In the last post I talked about motivated forgetting and how it can put a damper on your new year’s goals and resolutions. If you missed the post, you can catch it here.
I also mentioned how I’d provide some simple advice to keep your goals from becoming faded memories this coming new year.
There are a few ways to go about doing this, but the easiest I’ve found is to put cues and clues around your environment so you constantly see this priority.
More or less, you want to put your goals in view so you are automatically reminded of them without any conscious effort on your part.
Here are some suggestions on how to do that…
Make your goal into a password for social medial, business, or personal accounts you access regularly. Is your goal to train for the 5k? Your new password is ‘Train4the5K’. Do you want to finish that novel you’re writing? ‘FinishNovelbyMar30’. Maybe you want to lose weight? ‘Lose20in6Months’. Not only are these strong passwords, but each time you go to type them in, you are relentlessly reminded of your priority.
Make a key chain with your top goals on it. Keys are something you always have on you and carry everywhere. So a key chain that lists your goals means they are always at your finger tips. The reminder goes where you go.
Place your resolution on the home-screen or wall paper of your phone. Whether you have the latest iPhone or an antiquated Nokia, most cell-phones allow you to display a message on its home-screen. Your new years resolution is a great message to have up as anytime you turn the screen on, you will see it. This is my personal favorite, as we speak, my top priority is on there.
These are few ways to keep your new years goals and resolutions on top of mind at all times.
I like these suggestions because they are not location or time based. The reminders are with you wherever you are and at all times of the day.
Though, if you don’t like these suggestions, you might put a list of your resolutions in a wallet sleeve or purse pocket you go into often, bathroom or bedroom mirror you stand in front of each morning, a drawer you open regularly, the entrance of your home, or a refrigerator door. You can even set an alarm on your phone to ring daily or weekly to notify you of your priority.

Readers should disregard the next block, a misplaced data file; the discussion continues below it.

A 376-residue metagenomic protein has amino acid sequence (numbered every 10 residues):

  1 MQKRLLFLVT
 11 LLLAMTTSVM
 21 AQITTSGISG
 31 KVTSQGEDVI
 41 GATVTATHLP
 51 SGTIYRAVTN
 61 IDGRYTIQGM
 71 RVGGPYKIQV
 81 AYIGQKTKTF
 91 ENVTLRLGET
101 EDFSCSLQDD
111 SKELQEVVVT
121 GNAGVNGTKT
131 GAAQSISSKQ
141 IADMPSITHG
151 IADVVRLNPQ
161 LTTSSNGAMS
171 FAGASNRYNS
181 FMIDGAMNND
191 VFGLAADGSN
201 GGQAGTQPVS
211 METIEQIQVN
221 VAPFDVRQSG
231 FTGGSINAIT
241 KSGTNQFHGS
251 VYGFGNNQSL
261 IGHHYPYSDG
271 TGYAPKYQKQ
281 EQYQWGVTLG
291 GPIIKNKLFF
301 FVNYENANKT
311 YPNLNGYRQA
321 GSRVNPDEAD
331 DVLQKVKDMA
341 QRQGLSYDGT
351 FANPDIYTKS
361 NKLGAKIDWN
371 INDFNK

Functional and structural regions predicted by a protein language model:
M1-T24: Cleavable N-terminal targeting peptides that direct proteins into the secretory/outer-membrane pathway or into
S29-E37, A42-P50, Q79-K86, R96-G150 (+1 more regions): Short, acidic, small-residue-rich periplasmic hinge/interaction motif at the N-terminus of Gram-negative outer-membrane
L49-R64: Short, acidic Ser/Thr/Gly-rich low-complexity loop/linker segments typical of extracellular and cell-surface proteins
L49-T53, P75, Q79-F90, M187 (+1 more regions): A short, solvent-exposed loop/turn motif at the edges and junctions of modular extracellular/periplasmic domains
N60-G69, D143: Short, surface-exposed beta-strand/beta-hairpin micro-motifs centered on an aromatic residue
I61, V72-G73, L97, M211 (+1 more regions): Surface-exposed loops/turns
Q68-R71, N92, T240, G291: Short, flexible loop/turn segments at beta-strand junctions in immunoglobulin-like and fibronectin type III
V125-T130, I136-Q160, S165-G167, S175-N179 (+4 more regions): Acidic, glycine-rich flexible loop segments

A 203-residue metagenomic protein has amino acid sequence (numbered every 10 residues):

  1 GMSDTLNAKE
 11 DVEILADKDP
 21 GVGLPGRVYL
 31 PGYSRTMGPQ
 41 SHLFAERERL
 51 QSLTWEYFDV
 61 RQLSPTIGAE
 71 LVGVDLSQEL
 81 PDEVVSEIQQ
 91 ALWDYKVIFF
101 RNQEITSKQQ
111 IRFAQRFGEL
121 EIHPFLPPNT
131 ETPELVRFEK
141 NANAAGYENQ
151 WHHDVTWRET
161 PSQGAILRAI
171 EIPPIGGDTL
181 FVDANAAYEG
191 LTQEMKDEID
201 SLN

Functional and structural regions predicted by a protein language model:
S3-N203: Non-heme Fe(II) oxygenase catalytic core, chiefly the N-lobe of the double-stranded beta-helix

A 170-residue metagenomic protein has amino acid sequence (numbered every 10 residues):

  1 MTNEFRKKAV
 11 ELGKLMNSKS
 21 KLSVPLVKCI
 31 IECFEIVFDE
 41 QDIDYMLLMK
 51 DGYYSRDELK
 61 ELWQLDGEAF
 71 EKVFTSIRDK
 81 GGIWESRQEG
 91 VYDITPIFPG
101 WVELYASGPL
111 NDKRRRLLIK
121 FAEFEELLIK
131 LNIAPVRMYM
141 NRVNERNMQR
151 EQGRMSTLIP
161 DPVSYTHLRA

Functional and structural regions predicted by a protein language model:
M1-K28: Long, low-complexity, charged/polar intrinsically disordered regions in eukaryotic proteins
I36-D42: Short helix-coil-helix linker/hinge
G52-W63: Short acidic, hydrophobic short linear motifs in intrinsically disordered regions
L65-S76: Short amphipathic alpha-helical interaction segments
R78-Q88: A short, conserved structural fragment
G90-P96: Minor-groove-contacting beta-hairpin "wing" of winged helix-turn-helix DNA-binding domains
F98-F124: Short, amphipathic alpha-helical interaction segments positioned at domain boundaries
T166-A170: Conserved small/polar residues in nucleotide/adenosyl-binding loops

Whichever suggestions you use, try to put as many reminders around your space and place as possible.
The great thing about this strategy is you need set the reminders only once.
After that, they will always be there helping you stay focused.
If you are hesitant to do this exercise, realize these reminders aren’t just for you…
They are for your mind as well.
Everything begins and ends in the mind.
And if your mind is constantly seeing the reminder – without you realizing – it will shift things around in your head and help you better prioritize your time, energy, and even motivation. That is, if your mind is aware that you have to work on your writing for an hour, it won’t tempt you with a time-wasting activity like a movie.
Your mind will also help steer you to make better choices. If a friend calls you up to go for a drink, you might get an apprehensive tinge in your muscles; that’s the mind telling you ‘hey if you go out for drinks, you’ll miss going to the gym.’
These are some indirect, unconscious ways setting reminders like this can help you remember those goals.
You have to put effort on your part.
Don’t just ignore the reminder or let it become this ‘thing’ that bogs you down as a constant memory of what you should be doing, but aren’t.
Too many of us get caught in a cycle of remorse, regret, and self-loathing when we are reminded of our new years goals.
Instead, take a quick moment to think about what you are doing to get closer to the objective. Determine if you are making progress, and if not, what you can do to get on track. Try to see if there are areas you can improve.
You might even think about what you can do in that moment to get yourself closer to the intended desire. Is there an email you can write, an appointment you can make, a person you can call?
So to recap the last few posts, as humans we have these mechanisms running in the background that keep us from moving forward and making change.
One of the ways these mechanisms do that is by making us forget the goals and resolutions we’ve set for ourselves.
If you can keep your new years goals and resolutions on top of mind, you’re more likely to remember to take action on them.
If you can take action on them, guess what…?
You’re more likely to achieve them.